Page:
The district's annual contribution to TRS is determined by state law as
is the contribution for the state-run post-employment benefit healthcare
plan. The district's cost for pension and other post-employment benefits
(OPEB) represented just 1.03% of governmental fund expenditures in
fiscal 2013, as plan contribution amounts are principally paid by the
state and district employees.
The state's payment of district pension costs is an important credit
strength as it keeps overall carrying costs manageable in the face of a
high and growing debt burden. Carrying costs for the district (debt
service in addition to pension and OPEB costs) remain very manageable,
consuming 9% of governmental fund spending in fiscal 2013. Fitch will
continue to monitor the level of state support for school district
pension payments, noting contributions for all districts in the state
will increase modestly to 1.5% of the statutory minimum portion of
payroll from 0% beginning fiscal 2015.
TEXAS SCHOOL FINANCE LITIGATION
In February 2013 a district judge ruled that the state's school finance
system is unconstitutional. The ruling, which was in response to a
consolidation of six lawsuits representing 75% of Texas school children,
found the system 'inefficient, inequitable, and unsuitable and
arbitrarily funds districts at different levels'. The judge also cited
inadequate funding as a constitutional flaw in the current system.
The judge reopened the lawsuit in June 2013 after state legislative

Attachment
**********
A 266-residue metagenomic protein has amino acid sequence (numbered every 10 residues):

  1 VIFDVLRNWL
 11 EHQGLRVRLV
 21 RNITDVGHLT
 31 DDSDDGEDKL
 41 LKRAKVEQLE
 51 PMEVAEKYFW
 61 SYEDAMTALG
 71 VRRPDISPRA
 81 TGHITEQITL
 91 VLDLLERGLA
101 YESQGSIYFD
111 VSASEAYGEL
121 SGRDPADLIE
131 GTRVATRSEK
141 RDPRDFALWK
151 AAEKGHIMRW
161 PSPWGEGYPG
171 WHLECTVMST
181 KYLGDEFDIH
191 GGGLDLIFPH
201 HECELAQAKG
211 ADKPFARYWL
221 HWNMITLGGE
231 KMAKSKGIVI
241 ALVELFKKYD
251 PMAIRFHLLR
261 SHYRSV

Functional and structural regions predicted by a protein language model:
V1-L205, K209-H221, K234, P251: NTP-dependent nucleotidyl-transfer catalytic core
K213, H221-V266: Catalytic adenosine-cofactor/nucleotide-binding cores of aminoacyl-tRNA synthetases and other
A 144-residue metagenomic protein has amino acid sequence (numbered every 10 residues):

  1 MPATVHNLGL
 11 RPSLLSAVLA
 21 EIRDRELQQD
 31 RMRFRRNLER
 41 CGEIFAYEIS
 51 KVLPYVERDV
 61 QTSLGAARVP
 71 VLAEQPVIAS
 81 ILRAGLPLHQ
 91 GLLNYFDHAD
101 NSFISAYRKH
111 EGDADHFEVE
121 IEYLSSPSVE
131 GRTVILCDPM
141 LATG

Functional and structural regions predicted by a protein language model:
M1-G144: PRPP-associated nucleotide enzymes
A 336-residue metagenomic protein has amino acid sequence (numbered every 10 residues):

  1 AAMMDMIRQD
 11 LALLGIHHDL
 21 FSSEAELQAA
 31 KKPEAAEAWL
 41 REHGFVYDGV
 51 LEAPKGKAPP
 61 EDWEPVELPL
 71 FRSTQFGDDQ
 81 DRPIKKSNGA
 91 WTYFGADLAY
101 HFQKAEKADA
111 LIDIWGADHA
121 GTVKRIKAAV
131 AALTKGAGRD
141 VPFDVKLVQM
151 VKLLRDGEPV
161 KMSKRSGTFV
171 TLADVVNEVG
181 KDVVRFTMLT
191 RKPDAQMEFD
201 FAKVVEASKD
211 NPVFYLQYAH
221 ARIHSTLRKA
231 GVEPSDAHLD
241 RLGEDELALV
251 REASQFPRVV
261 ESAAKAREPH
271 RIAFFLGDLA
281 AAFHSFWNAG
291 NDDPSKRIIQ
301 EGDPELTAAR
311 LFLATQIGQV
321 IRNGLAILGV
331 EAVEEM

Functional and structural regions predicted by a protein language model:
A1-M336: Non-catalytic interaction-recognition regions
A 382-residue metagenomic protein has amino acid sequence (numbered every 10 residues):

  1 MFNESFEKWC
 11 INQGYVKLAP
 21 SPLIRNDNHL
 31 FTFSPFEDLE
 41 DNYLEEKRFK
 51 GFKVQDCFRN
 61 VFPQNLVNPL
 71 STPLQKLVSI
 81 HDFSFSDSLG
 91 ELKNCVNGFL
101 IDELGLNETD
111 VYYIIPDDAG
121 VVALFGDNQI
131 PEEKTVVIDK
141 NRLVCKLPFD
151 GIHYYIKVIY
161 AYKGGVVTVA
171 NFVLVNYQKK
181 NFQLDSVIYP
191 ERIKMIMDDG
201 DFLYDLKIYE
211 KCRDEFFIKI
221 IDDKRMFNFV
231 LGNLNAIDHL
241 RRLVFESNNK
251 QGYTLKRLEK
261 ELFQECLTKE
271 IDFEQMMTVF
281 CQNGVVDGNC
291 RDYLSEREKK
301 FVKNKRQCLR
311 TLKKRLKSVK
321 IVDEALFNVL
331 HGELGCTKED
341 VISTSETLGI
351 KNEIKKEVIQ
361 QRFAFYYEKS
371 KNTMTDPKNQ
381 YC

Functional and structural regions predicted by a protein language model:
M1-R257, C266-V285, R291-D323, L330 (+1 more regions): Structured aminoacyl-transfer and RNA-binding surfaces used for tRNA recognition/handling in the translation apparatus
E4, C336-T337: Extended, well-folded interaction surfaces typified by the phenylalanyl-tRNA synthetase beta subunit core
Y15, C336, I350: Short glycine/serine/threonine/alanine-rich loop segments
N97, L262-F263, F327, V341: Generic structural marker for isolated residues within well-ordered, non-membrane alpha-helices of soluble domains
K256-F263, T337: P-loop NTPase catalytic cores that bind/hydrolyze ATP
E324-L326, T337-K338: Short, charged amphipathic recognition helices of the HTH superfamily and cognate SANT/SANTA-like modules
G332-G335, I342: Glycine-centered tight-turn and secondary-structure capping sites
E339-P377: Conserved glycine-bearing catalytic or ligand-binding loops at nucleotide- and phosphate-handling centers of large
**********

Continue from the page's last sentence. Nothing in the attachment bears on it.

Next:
action that partially restored state funding levels and made other
program changes. A new trial date of Jan. 6, 2014 has been set. If the
state school finance system is ultimately found unconstitutional, the
legislature will be directed to make changes to the system to restore
its constitutionality. Fitch would consider any changes that include
additional funding for schools a positive credit consideration.
Additional information is available at 'www.fitchratings.com'.
In addition to the sources of information identified in Fitch's
Tax-Supported Rating Criteria, this action was additionally informed by
information from Creditscope, University Financial Associates,
S&P/Case-Shiller Home Price Index, IHS (News - Alert) Global Insight, and the National
Association of Realtors.
Applicable Criteria and Related Research:
--'Tax-Supported Rating Criteria' (Aug. 14, 2012);
--'U.S. Local Government Tax-Supported Rating Criteria' (Aug. 14, 2012).
Applicable Criteria and Related Research:
Tax-Supported Rating Criteria
U.S. Local Government Tax-Supported Rating Criteria